NOAA: Atlantic hurricane season lived up to expectations

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That's a relief after an intense few months of destructive storms.

The reported death toll from 2017's Atlantic storms now stands at 438 people, although the actual number could be higher. The previous record was set by Hurricane Frances in 1980. That means that September 2017 will be the most active month on record for Atlantic Hurricanes.

October alone was 40 percent more active than normal.

Dramatic Images Aftermath of Deadly Manhattan Truck Rampage
Dramatic Images Aftermath of Deadly Manhattan Truck Rampage

The National Hurricane Center reports that the combined strength and duration of tropical storms and hurricanes in 2017 was the fifth-most active on record, behind 1893, 1926, 1933 and 2005. After causing deadly and damaging winds and floods to South Texas, and catastrophic, historical, devastating, and life-threatening flooding over Southeast Texas, Harvey made its final landfall near Cameron, Louisiana during the overnight hours August 30.

Director of the Department of Disaster Management (DDM), Sharleen DaBreo said residents should not to let their guard down because historical records show that tropical storms and hurricanes have occurred in December. Irma hammered Florida and Puerto Rico with fierce winds that made it the strongest hurricane ever recorded outside the Caribbean or Gulf of Mexico. "It broke many a record, including the continental US rain record - it produced over 51" of rain in its lifespan. Only three other storms in the Atlantic had more dramatic 18-hour intensification rates: Wilma (2005), Felix (2007) and Ike (2008).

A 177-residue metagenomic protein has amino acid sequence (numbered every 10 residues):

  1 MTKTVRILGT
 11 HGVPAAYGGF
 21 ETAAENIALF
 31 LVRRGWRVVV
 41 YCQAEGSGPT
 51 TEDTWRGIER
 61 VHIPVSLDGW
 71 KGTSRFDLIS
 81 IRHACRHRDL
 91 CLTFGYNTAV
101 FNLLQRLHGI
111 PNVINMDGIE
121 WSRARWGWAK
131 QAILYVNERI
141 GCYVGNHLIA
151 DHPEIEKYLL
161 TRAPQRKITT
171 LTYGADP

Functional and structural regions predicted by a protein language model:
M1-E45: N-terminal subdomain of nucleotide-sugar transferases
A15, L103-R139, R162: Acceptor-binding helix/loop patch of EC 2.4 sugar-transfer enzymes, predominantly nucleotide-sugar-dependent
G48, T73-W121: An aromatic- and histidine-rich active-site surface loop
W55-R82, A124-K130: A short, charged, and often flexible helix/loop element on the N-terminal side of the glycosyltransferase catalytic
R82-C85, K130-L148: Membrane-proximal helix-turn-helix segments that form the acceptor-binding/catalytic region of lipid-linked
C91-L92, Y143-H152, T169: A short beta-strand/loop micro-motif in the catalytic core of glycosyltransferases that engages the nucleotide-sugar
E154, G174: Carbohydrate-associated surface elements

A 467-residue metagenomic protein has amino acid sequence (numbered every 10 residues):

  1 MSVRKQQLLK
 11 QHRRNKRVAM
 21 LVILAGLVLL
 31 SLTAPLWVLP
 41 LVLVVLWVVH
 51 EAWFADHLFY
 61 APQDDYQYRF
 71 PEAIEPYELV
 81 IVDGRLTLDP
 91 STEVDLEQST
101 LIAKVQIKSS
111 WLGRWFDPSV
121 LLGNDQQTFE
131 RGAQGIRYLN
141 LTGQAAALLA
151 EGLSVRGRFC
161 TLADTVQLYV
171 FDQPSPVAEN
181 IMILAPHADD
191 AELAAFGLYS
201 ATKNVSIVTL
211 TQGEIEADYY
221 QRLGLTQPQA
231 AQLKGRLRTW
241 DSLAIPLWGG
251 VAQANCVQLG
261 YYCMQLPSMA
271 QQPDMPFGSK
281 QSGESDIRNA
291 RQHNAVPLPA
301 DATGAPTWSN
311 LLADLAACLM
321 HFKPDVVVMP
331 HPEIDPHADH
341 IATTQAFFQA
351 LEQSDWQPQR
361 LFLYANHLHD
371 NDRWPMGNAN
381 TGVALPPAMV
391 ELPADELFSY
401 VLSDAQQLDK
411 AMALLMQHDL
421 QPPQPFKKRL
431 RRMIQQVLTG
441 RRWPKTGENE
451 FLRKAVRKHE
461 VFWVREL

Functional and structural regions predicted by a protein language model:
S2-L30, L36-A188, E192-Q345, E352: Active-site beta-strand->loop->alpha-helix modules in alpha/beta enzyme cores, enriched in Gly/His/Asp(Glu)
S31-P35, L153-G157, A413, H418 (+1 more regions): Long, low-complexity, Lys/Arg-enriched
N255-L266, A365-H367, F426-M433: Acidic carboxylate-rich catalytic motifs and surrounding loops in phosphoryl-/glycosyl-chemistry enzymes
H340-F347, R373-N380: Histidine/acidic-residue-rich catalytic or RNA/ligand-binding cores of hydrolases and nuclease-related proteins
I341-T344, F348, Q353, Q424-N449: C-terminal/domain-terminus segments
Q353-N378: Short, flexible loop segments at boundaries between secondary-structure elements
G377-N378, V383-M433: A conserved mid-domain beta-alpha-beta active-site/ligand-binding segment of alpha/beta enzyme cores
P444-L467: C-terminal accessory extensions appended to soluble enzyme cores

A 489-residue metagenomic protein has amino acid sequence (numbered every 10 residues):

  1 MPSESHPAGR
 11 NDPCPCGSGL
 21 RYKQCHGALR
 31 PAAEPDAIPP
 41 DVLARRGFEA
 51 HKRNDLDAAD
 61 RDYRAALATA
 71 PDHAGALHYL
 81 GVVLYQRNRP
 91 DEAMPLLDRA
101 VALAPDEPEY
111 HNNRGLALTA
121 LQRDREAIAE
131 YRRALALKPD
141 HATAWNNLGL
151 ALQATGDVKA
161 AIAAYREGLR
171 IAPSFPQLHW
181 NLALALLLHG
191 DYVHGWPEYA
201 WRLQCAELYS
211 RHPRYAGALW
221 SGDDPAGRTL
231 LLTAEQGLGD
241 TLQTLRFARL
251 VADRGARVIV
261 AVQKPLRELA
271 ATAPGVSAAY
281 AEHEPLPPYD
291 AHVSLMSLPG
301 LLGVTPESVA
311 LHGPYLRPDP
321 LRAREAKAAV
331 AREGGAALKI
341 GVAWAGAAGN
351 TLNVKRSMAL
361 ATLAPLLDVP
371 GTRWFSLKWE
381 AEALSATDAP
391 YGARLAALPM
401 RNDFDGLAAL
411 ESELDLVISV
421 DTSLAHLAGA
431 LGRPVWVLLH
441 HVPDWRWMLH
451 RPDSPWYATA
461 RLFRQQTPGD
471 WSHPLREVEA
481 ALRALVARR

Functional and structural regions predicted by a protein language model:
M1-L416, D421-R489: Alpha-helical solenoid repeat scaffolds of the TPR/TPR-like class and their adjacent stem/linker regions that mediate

Harvey produced the biggest rainfall total from a single storm in the USA on record: 51.88 inches.

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A fourth storm, Hurricane Nate also made U.S. landfall, but never reached major hurricane level.

Overall, it was a rough year - one that exceeded forecasters' expectations, even though most called for an above-average season. Warm water acts as a fuel for developing storms by adding moisture to the atmosphere. A lack of strong wind shear, which can break apart storms, is considered a factor.

"There are still ways and methods [the Hurricane Center] can improve upon, so the public can understand a bit easier because if you're not in this field, you don't practice this, you don't see this every day, you can get confused", said Dr. Spearo.

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